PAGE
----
Does L-Canavanine Ingestion Induce Murine SLE? Paradoxical Effects on Survival of BALB/c Mice

Dan L. Brown, Mitsuru Naiki, M. Eric Gershwin

Research output: Contribution to journalArticle

5 Scopus citations

Abstract

Observations in humans and macaques suggest that ingestion of an excess of alfalfa sprouts can induce systemic lupus erythematosus (SLE). Feeding L-canavanine increased the incidence of autoimmune symptoms in several strains of mice. The presence of L-canavanine in alfalfa sprouts could result in the synthesis of proteins rich in L-canavanyl residues and subsequent recognition of these modified endogenous proteins as foreign. The original purpose of this long-term study in BALB/c mice was to determine whether ingestion of L-canavanine did induce an SLE-like disorder by such a mechanism. Analysis of mortality patterns observed during that investigation of diet-induced autoimmune disease suggests that L-canavanine increases murine longevity. Eighteen female BALB/c mice were fed a diet containing 1.56% L-canavanine sulfate (equivalent to 1% L-canavanine base). Eighteen other mice received a control diet. The animals were monitored for the presence of anti-nucleic acids and survival. There was no evidence of anti-nucleic acid antibodies. However, 50% of control mice, compared with only 11% of canavanine-fed mice, died before 477 days of age (P < 0.05). Full life span studies of the effects of L-canavanine, with larger groups of mice from a variety of strains should be done to verify whether dietary L-canavanine is an alternative to nutrient restriction for increasing the life span of mice.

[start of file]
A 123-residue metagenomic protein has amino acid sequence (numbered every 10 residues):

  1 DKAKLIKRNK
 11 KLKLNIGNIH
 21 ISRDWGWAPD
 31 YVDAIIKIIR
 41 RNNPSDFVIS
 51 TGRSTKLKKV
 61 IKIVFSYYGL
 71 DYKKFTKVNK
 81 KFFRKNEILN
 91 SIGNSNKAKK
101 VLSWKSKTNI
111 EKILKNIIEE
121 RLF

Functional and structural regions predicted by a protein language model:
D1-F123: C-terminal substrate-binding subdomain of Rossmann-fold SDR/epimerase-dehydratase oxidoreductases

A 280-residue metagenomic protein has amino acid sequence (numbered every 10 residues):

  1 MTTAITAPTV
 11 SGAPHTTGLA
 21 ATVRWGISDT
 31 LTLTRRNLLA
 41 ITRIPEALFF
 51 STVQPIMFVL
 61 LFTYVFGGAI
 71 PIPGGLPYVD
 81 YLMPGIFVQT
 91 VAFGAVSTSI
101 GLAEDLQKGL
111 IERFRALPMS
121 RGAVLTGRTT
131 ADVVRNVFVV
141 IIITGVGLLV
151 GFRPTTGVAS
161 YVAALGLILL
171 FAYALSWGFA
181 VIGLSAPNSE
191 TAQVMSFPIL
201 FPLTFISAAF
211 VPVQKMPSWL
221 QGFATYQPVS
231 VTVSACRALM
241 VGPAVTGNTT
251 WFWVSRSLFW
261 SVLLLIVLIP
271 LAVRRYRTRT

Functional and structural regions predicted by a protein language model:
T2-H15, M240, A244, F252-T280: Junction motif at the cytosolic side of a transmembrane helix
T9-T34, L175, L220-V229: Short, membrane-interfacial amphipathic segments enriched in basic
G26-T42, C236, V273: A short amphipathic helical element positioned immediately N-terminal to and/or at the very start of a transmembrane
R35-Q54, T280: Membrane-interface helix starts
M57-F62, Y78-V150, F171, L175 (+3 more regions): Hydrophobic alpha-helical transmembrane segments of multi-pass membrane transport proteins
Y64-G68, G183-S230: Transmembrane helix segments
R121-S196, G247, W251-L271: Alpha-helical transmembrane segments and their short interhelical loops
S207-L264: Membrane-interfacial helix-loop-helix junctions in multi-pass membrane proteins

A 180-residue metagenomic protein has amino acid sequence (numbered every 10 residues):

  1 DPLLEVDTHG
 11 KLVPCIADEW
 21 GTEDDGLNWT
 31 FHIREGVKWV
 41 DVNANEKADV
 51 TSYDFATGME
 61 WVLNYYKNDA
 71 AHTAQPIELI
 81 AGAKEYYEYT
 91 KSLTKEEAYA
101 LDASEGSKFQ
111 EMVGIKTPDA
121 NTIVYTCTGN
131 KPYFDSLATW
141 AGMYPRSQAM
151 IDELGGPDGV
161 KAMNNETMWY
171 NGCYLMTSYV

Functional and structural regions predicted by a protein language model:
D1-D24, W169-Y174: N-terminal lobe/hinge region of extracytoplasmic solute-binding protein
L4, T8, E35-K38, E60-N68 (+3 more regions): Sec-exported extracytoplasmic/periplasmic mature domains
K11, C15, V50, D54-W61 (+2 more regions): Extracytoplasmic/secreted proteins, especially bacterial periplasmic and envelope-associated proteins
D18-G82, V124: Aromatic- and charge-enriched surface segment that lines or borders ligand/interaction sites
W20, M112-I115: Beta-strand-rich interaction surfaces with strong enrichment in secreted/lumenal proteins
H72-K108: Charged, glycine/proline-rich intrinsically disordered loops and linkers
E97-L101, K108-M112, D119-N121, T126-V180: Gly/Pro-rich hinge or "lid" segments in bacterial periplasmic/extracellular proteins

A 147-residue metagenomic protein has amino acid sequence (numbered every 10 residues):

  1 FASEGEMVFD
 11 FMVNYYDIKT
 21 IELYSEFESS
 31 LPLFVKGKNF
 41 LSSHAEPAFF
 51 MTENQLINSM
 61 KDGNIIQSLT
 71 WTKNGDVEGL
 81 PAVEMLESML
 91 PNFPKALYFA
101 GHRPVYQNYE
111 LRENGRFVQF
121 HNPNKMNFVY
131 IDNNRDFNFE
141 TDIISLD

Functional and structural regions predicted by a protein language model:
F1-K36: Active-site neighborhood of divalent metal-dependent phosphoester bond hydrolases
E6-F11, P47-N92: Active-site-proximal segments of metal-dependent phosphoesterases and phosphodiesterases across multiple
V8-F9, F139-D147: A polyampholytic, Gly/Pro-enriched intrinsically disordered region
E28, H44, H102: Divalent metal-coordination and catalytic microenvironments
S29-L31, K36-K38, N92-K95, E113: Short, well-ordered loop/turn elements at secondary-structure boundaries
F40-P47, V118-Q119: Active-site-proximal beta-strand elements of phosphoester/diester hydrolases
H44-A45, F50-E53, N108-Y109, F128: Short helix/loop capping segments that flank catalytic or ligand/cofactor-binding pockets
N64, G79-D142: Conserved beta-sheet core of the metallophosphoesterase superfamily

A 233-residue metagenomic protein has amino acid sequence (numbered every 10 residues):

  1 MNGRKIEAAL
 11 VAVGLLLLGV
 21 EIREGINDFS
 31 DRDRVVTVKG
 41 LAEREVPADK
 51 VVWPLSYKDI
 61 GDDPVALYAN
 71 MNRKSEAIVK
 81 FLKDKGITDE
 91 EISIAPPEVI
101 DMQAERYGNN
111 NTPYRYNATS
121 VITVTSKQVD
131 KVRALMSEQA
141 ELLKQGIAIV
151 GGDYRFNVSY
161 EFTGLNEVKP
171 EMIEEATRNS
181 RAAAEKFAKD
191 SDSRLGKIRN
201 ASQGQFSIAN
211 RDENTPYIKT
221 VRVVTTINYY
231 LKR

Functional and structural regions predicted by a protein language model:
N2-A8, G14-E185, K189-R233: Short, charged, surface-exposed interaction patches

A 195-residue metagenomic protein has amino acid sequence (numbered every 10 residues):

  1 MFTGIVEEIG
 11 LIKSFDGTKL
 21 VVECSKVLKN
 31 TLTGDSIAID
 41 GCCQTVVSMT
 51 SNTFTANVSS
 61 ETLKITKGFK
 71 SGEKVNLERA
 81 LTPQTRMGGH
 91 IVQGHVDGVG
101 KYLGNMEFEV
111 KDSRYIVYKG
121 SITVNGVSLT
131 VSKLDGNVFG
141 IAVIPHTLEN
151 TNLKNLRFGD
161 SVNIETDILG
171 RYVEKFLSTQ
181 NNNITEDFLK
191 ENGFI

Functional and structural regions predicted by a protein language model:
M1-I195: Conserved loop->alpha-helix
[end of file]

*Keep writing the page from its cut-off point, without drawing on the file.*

Original languageEnglish (US)
Pages (from-to)17-27
Number of pages11
JournalJournal of Nutritional Immunology
Volume5
Issue number3-4
DOIs
StatePublished - Mar 6 2002

Keywords

  • Anti-nucleic acid antibody
  • Canavanine
  • Longevity
  • Mouse

ASJC Scopus subject areas

  • Immunology
  • Nutrition and Dietetics

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